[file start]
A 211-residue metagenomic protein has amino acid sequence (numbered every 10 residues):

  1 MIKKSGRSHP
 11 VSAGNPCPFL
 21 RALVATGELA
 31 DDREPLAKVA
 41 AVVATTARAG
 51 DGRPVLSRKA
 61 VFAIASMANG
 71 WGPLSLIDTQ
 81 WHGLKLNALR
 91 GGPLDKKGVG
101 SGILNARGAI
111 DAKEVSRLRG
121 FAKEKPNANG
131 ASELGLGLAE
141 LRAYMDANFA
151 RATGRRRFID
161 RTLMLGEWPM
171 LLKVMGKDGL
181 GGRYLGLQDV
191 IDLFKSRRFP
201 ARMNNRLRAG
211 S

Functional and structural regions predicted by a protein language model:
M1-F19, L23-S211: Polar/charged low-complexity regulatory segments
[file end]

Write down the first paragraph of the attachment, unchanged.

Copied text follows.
A 211-residue metagenomic protein has amino acid sequence (numbered every 10 residues):